Encouraging My Teenagers

“Therefore encourage one another and build up one another….”  1 Thess. 5:11

The Holy Spirit prompted me to encourage my teenagers today.  I was in the midst of carrying laundry when He gave me the idea to write them notes and place them on their pillows.  My tendency is to “wait for free time” to do things like this, but then I forget and weeks later it hits me–oh yeah, I was gonna do _____ (fill in the blank).

So I threw the load in the washer, grabbed a notepad I use for my grocery list, and sat down at my dining room table.  As I got started I thought, surely there are other moms like me who mean well, but get caught up in life and forget their kids need encouragement, too.  I know this to be true because my best friend and I talk about this often, especially as we watch our teenagers grow toward adulthood.

Encouraging others is not hard for me.  I can almost immediately see something to encourage in others; it’s one of my spiritual gifts from the Lord.  I have to admit, however, it has been more challenging since my kids reached their teenage years.  The busyness of life gets in the way and, sometimes, so do the attitudes.  And I’m not just referring to theirs.

This got me thinking about why we encourage one another.  Do we only focus on actions?  Do we focus on appearance?  Or do we focus on character, gifts, talents, etc.?  It’s easy to encourage actions and appearance; we can see that more readily.  But what message are we sending our teens when we only encourage what they do or how they look?

We make it hard for them to not become focused on performance and looks to earn approval.  We forget how much more they need to be encouraged for their character and correct heart attitudes.  That was the very idea the Lord gave me:  to encourage their character and attitude.  They certainly hear enough from me about their bad attitude.  Shouldn’t I spend more time praising their good attitudes?

For example, my son has been getting up at 5:45 every morning for soccer since the second week of school.  At first, he was running with the cross country team before soccer practice.  Then he started a performance course in October.   Including all this, is his first class of the day.  Can you guess what it is?  That’s right, it’s soccer.  So, he spends 2-3 hours, five days a week, working out and practicing.  He also has been playing in a recreational soccer league since September.  Apart from the very occasional, “Man, I’m tired,” he never complains.  (It probably also helps that he has been getting leaner and building muscle like crazy, which he often likes to point out.)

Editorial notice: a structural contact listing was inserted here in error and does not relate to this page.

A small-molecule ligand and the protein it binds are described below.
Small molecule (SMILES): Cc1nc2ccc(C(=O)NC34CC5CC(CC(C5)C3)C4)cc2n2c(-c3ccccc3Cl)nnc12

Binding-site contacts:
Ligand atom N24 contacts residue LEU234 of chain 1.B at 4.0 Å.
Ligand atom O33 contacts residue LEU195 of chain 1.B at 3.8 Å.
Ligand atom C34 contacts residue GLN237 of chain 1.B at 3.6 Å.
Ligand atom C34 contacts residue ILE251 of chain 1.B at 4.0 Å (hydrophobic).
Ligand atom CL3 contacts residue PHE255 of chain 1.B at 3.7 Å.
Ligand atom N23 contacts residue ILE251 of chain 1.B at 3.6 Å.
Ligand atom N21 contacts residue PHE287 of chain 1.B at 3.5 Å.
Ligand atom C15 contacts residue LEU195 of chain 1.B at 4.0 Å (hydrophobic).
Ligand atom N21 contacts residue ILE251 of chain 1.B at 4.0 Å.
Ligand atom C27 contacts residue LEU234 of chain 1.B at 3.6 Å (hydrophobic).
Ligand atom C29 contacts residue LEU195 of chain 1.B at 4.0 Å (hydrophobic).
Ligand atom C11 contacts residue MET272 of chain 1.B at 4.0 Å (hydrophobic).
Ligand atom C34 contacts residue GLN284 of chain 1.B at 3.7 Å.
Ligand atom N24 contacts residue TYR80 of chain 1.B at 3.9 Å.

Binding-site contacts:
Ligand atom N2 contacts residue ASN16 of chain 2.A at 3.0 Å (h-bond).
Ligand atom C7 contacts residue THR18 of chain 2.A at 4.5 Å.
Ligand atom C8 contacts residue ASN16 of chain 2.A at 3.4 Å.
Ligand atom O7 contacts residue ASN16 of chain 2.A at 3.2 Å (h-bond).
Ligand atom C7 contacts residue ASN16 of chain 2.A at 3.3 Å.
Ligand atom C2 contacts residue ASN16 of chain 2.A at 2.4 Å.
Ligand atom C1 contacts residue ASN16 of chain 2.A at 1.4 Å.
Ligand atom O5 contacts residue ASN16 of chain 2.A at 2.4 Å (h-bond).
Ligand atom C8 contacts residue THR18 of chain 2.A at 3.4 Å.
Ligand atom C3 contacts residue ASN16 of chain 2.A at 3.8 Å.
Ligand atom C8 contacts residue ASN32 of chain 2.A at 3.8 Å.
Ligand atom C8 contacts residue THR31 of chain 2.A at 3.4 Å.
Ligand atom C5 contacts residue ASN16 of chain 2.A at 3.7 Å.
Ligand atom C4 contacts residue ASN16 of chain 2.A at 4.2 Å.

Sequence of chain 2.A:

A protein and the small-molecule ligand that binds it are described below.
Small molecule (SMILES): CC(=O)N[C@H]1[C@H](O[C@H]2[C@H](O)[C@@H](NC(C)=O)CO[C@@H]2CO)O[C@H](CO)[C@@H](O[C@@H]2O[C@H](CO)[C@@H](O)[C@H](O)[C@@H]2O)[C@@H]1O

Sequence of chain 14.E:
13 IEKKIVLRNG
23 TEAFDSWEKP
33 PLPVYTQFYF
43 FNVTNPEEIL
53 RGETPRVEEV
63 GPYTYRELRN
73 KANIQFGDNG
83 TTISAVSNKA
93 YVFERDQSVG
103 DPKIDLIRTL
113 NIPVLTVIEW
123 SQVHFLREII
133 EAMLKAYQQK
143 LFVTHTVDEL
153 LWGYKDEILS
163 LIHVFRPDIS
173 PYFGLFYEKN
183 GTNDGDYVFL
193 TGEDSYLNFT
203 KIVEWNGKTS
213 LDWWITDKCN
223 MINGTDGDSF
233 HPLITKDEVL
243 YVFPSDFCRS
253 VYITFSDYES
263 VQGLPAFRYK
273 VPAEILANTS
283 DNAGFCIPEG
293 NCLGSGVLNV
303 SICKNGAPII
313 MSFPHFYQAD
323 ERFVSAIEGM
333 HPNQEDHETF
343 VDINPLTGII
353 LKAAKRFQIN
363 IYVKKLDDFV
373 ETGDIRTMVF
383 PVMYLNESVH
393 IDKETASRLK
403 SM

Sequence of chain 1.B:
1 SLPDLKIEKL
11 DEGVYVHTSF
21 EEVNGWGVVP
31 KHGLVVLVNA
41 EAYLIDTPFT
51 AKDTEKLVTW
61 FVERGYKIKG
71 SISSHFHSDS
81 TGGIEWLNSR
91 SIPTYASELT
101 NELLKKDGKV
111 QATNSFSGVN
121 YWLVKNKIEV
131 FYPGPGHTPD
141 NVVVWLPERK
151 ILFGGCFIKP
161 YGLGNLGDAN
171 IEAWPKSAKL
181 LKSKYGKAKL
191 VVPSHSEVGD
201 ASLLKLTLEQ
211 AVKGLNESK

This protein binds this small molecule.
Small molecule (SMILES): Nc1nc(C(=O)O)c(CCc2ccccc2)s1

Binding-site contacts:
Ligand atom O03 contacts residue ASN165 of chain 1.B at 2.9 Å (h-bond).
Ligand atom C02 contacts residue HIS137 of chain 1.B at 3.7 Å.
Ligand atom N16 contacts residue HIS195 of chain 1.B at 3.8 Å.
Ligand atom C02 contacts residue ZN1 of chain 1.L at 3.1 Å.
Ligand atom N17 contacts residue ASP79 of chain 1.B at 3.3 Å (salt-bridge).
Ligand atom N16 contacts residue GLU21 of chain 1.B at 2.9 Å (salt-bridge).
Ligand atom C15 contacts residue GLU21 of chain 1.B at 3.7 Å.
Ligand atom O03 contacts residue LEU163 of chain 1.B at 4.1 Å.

I have been so proud of him lately, but I also realized it’s not really in his character to complain.  Philippians 2:14 tells us to do all things without grumbling or complaining.  He has been an example of this as he has adjusted to so many new things this school year:  going from homeschool to public high school, playing soccer for fun to playing soccer for his school and his future (can you say scholarship?), going from no homework to homework almost every night.

Don’t get me wrong; he still has his moments of complaining about doing his chores or cleaning his room like most teenagers.  But he usually does it with humor and eventually gets the work done.  Humor, by the way, goes a long way toward urging our teens to do anything far more than nagging or yelling.  The same is true of our husbands, but that’s a different post.

Hebrews 3:13 tells us, “But encourage one another day after day, as long as it is still called ‘Today,’ so that none of you will be hardened by the deceitfulness of sin.”  Remember a few paragraphs above when I wondered why we encourage one another?  Hebrews gives us the answer.  If we don’t encourage or inspire our children every day, they may become hardened or stubborn by the deception of sin.  We make it easier for them to become entangled in sin when we don’t encourage them.  Whoa!  That’s pretty heavy.  May it never be true of me.

Be encouraged that each day His mercies are new and you can begin again.




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